Individuals of restricted height have been represented in art forms practiced throughout the Italian Peninsula since antiquity. The manner in which they were depicted however, is a stark reminder that the little people of the Renaissance and Baroque periods were considered curiosities, something other than the norm, and were often exploited simply because of their lack of stature. For example, Braccio di Bartolo (shown above), who became court dwarf to Gran Duke Cosimo I, was ironically given the name Nano Morgante: the title being derived from a fictional giant found in Luigi Pulci’s poem entitled Il Morgante.

Given that most of the fashionable courts of Europe would have sourced one or more dwarves and employed them as servants and/or fools, Cosimo was not exceptional in acquiring the services of a person of restricted height. Morgante was certainly objectified by his employer as his naked body was recorded by the artist, Agnolo Bronzino in 1552 and again later, by the sculptor, Valerio Cioli. Cosimo however, was apparently fond of Morgante as he stated that he was “the dwarf of our ducal palace and our most beloved servant.”

While there was a measure of companionship between servant and master (or mistress), there was certainly a strict hierarchy that governed court circles. Dwarves, being perceived as fashionable human curiosities, were both literally and metaphorically lower than those that they served. Consequently, these little people of the Renaissance and Baroque periods were deemed as requiring patronage and protection – even if that aegis came from a highborn child who in turn, suffered from his own physical disabilities. For instance, the portrait shown below depicts Charles Emmanuel of Savoy placing a protective hand onto the head of his dwarf. In 1572, the approximate date that the image was painted, Charles would have been around ten years old.

If paintings depicting courtly life impress upon the twenty-first century viewer the status of little people within the aforementioned milieu, Renaissance and Baroque paintings that show representations of historical, biblical or mythical events leave us with no doubt to where dwarves stood in the social hierarchy. Shown in the background or on the periphery of great events, dwarves are reduced to artistic contrivances: visual tools so that the viewer can judge the scale of man compared to animal and exotic repoussoir devices to guide the spectator’s eye deeper into the artwork.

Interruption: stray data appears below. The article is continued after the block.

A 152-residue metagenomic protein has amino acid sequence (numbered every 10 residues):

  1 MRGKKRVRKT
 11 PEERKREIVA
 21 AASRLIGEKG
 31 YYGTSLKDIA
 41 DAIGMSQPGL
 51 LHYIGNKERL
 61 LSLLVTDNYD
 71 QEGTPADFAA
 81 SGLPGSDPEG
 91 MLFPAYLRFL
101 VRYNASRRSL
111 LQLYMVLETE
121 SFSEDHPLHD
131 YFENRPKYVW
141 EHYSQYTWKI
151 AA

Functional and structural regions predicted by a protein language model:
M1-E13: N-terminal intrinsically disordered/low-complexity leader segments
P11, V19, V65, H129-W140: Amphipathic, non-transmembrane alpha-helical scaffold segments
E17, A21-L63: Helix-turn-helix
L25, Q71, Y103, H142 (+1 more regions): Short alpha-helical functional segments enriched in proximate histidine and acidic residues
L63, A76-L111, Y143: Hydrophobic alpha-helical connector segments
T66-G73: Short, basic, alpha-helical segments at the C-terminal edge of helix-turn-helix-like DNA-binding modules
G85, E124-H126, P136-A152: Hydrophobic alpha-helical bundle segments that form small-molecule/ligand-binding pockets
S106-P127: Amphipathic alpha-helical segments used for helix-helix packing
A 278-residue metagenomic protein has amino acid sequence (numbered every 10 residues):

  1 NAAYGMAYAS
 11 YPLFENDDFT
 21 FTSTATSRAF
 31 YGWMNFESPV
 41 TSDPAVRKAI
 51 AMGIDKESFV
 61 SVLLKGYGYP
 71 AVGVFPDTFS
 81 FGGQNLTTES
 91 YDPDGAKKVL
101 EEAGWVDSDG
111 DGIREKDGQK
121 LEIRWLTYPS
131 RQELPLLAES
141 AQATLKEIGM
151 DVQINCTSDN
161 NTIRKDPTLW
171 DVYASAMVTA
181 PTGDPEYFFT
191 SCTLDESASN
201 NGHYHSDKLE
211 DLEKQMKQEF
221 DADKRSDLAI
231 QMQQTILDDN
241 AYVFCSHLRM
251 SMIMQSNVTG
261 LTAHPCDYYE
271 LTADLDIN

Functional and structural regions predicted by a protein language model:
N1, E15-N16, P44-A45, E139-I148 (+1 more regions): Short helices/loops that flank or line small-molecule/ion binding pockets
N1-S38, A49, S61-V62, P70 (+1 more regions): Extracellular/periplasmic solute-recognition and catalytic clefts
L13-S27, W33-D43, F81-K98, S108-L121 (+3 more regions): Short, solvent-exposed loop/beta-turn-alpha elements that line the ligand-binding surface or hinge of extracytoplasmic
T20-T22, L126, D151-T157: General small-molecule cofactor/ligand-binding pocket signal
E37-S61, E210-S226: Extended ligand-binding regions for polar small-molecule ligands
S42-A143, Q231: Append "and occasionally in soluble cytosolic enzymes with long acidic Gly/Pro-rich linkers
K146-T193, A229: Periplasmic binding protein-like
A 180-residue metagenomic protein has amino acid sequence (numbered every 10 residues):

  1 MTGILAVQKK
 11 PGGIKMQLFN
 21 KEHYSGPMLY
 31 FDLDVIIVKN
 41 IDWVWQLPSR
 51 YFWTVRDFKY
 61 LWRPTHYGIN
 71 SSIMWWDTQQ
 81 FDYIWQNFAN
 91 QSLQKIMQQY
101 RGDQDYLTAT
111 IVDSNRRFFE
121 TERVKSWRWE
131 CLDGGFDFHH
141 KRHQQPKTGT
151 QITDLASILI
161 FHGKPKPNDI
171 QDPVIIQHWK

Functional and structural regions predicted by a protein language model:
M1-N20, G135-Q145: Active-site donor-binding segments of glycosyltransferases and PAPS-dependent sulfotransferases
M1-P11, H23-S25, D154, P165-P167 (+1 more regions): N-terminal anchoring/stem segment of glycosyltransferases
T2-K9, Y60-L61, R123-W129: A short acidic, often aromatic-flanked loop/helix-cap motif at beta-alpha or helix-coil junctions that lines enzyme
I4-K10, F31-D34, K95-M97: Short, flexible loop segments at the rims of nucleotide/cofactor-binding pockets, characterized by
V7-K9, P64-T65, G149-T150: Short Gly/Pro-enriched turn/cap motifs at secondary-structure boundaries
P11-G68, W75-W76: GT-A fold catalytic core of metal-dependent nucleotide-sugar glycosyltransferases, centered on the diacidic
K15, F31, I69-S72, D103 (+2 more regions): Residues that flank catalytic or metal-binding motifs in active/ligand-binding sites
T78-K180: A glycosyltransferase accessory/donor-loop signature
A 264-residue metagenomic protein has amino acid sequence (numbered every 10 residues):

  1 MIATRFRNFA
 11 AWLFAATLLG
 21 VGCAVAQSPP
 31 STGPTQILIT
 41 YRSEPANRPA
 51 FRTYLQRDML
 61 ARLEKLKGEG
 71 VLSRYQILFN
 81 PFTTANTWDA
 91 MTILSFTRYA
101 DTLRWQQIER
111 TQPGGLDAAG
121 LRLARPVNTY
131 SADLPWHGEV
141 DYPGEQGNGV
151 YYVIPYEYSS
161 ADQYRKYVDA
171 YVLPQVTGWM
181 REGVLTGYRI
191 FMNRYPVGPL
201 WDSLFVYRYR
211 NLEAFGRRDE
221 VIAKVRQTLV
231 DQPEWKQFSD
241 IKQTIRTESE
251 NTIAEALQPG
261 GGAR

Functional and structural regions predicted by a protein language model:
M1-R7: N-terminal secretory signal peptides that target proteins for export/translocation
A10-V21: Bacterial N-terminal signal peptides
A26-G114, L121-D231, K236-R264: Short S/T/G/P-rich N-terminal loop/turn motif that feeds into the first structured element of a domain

References“Dwarves in Art: A New Perspective Review – a compelling reappraisal of the overlooked and undervalued.” The Guardian, 20 August, 2018.

Alan E.H. Emery and Marcia Emery, “Genetics in Art.” J Med Genet, vol. 31,1 May, 1994, pp.420 – 422. 

Images: Agnolo Bronzino, Portrait of Nano Morgante, 1552, oil on wood, Galleria degli Uffizzi, Florence. Wikimedia Commons.

Cioli Valerio, Fountain of Bacchio, 1561 – 1568, marble, Boboli Gardens, Palazzo Pitti, Florence. Web Gallery of Art.

Andrea Mantegna, The Court of Mantua, 1474, fresco, Camera degli Sposi, Palazzo Ducale, Mantua. Wikimedia Commons.

Giacomo Vighi, Portrait of Charles Emmanuel of Savoy with Dwarf, 1572, oil on canvas, Galleria Sabauda, Turin. Wikimedia Commons.

Vittore Carpaccio, Arrival of the English Ambassadors (detail), 1495 – 1500, tempera on canvas, Gallerie dell’Accademia, Venice. Wikimedia Commons.

Paolo Veronese, The Family of Darius Before Alexander (detail), 1565 – 1570, oil on canvas, National Gallery, London. Wikimedia Commons.

Domenichino Zampieri and assistants, Apollo Killing the Cyclops, 1616-1618, fresco transferred to canvas and mounted on board, The National Gallery, London. Wikimedia Commons.

Sandro Botticelli and Filippino Lippi, Adoration of the Kings, c.1470, tempera on wood, The National Gallery, London. Wikimedia Commons.

Further Reading: Betty M. Adelson, The Lives of Dwarves: Their Journey from Public Curiosity Toward Social Liberation, Rutgers University Press, London, 2005.

Robin O’Brien, “Grotesque Bodies, Princely Delight: Dwarfs in Italian Renaissance Court Imagery.” Preternature: Critical and Historical Studies on the Preternatural, vol. 1, no. 2, 2012, pp. 252-288.

Posted by Samantha Hughes-Johnson.

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